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Ever Wonder What Happened to Google Glass?

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We’re on the cusp of evolutionary changes in how IT is deployed in field services, medicine and sports; and Google Glass — as well as similar equipment from Sony, Vuzix, Microsoft and others — will be the hardware at the center of that change. 

Google started its Glass at Work program for a simple reason: to deploy its technology where the obstacles to its reception were lowest, and the need for its technology was highest. The smartphone or tablet is now the primary communication tool for 50 percent of all companies’ workforces. The reason for that market penetration is need. Managers want to know who and where their employees are and when and how they are acting to make better decisions about how they deploy their skilled personnel resources. 

Those users aren’t so fashion-conscious — that consciousness being one real obstacle for the proliferation of Google Glass in the retail and B2C market — as they are function conscious. And as the utility of smartphones is now unquestioned with smartphones crowned king, Glass, and its peer wearables have quietly but successfully been making inroads through pilot programs in the enterprise. 

The Glass at Work program recognized a need for software — much like IBM met hardware needs and Microsoft met software needs starting in the 1980s — to make its product as useful as possible. Thus, Glass at Work named ten partners to meet its demands for software to power the field services and field services management software industry. Among them, CrowdOptic remains the only one to hold issued patents — nine, in fact — while the other nine hold zero. 

While a number of projects at Glass at Work remain in their pilot phases, a number are now entering full-scale deployment. For example, right now, Google Glass, paired with CrowdOptic’s patented IT middleware, is being deployed at industrial and medical technology firms to allow field services professionals to “inherit the view” of other users. 

Among the key beneficiaries of the technology is medical tech. We’ve seen ambulatory services, like ProTransport-1 of Los Angeles, use a combination of Google Glass and CrowdOptic technology to project visuals from an emergency medical team on site and in a transport vehicle back to a hospital where surgeons gather, analyze and immediately act on what they see. The broadcast is a HIPAA-compliant, real-time video that inserts a surgeon earlier into the equation. 

But how is that different from simply strapping on a point-of-view camera? Google Glass — and the CrowdOptic software that powers it — presents and analyzes data, much like a computer would. Google Glass, unlike a simple camera, is a computer. The medical consultation with ProTransport-1 begins en-route, rather than upon arrival at the hospital. Those 10 minutes could mean the difference between life and death or between life and permanent impairment.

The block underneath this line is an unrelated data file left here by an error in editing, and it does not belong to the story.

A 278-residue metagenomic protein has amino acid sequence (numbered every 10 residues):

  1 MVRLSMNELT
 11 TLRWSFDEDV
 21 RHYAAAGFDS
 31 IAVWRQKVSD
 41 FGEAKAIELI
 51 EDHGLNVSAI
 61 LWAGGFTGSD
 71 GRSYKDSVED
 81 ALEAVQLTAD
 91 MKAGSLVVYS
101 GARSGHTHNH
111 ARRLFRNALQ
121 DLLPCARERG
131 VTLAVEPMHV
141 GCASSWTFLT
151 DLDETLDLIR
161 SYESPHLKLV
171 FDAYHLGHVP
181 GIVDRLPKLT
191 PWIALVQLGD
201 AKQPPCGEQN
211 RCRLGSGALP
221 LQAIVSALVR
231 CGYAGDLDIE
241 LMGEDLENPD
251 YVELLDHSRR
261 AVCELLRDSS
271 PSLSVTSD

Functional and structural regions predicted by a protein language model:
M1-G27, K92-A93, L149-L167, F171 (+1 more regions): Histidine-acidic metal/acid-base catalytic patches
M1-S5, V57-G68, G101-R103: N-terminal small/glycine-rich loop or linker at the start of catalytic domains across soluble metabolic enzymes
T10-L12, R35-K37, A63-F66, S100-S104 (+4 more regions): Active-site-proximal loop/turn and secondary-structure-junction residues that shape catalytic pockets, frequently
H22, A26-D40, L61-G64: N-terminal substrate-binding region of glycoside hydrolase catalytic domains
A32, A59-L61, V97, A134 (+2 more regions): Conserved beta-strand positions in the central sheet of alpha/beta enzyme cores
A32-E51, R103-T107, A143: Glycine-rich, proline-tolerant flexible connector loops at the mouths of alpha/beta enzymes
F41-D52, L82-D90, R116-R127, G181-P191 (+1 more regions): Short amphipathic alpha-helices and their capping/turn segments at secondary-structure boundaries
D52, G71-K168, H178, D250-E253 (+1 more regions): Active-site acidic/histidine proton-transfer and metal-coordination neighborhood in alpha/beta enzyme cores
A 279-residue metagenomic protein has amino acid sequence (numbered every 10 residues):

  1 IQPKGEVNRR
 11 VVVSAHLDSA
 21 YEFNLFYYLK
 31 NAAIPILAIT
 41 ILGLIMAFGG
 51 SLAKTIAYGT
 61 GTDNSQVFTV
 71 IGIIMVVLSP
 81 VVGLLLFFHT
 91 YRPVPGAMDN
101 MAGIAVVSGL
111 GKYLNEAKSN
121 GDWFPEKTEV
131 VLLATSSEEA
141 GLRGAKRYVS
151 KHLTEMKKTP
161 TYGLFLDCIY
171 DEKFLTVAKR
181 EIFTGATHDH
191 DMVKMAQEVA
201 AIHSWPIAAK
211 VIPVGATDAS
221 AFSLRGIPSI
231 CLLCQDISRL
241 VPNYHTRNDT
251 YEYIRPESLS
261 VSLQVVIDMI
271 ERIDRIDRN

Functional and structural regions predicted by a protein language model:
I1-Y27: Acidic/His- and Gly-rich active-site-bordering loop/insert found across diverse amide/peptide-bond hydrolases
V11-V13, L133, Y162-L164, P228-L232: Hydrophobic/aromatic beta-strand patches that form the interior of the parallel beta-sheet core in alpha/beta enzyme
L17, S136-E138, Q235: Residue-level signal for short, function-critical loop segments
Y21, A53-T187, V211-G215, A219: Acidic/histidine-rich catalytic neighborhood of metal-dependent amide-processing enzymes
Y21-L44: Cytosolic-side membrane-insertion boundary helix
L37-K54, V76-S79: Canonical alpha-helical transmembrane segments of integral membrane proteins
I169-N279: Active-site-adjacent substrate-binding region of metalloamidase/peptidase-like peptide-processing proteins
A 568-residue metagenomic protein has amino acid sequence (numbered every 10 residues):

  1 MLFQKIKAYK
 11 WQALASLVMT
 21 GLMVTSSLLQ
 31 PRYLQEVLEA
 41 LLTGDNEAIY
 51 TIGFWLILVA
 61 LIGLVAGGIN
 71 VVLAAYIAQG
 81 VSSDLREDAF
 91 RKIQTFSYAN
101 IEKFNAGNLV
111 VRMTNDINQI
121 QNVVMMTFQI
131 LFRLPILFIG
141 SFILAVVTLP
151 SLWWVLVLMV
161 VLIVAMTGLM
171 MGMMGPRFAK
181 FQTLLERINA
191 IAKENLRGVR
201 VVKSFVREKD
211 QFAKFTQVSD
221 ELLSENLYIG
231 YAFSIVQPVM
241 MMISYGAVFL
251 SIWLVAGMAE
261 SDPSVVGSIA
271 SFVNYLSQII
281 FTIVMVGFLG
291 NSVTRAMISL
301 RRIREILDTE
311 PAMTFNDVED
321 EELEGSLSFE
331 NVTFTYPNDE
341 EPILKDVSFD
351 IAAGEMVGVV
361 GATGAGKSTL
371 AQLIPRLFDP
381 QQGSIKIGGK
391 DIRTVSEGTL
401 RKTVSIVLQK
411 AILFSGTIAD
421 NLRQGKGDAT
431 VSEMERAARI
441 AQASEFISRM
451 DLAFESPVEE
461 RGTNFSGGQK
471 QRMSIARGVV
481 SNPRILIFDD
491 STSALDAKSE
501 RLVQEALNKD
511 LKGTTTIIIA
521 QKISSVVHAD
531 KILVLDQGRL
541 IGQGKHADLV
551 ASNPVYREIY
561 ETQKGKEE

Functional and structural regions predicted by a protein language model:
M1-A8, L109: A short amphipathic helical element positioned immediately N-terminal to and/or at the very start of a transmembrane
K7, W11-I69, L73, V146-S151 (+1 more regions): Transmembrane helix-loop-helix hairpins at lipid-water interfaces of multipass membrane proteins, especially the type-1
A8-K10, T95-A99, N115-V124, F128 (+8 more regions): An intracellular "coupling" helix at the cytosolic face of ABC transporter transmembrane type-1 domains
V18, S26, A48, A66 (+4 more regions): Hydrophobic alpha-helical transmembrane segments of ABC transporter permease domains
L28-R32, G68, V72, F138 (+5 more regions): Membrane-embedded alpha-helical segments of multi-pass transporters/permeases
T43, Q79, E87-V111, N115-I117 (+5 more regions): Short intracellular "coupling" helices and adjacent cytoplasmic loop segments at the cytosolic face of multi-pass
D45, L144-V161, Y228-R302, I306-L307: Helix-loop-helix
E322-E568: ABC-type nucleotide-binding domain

The evolutionary next step shows all ambulatory services deploying this technology to save lives, and by the same design, also allow for live, two-way education between a patient in her home and her medical provider. 

We’ve witnessed, in parallel, the deployment of the same technology applied in sports and a host of other opportunities at the juncture of augmented reality and visual technology. As Washington Post contributor Vivek Wadhwa penned, “I expect that 2016 will be the year when we start visiting exotic lands from the comfort of our offices and living rooms.” 

Deploying software that processes multiple video streams from people who wear Google Glass, in order to learn more about what they are focusing on and observing, allows for a very real “augmented reality” and, even better — a dynamic one. Most of our visual world is not static. The myriad of smartphones, smartglasses and other devices from which we pull data enriches and expands the augmented experience. It also makes it more useful. 

Among those use cases, we’ve turned Google Glass into a “personal Jumbotron” for crowds in the stands as they watch their favorite match or game. The resulting enhanced experience at a game can have a real impact on ticket sales and adds another dimension for the subtle, and in more and more cases desired, input from advertisers that advertise through the new medium.  

Is Wadhwa right to call 2016 the year for augmented reality to take hold in our living rooms? Yes, but it’s already there. The next leg of this journey to appreciate is the impact that smartglasses will have on field services and medicine— not just 1:1 but using multiple video streams. Years of enterprise-level investment in the right combination of technologies is just starting to bear fruit. 

Jon Fisher is co-founder and CEO of CrowdOptic, the only Google Glass partner with issued patents including software that applies Google Glass to field service, medicine and sporting environments. Named on 53 patents globally, Jon served as co-founding CEO of Bharosa (Oracle ’07) and AutoReach (AutoNation ’00). An adjunct professor at University of San Francisco, his book, “Strategic Entrepreneurism: Shattering the Start-Up Entrepreneurial Myths,” is required reading at several MBA programs including Haas Business School at Berkeley.

 

 

 

 

 

 

 

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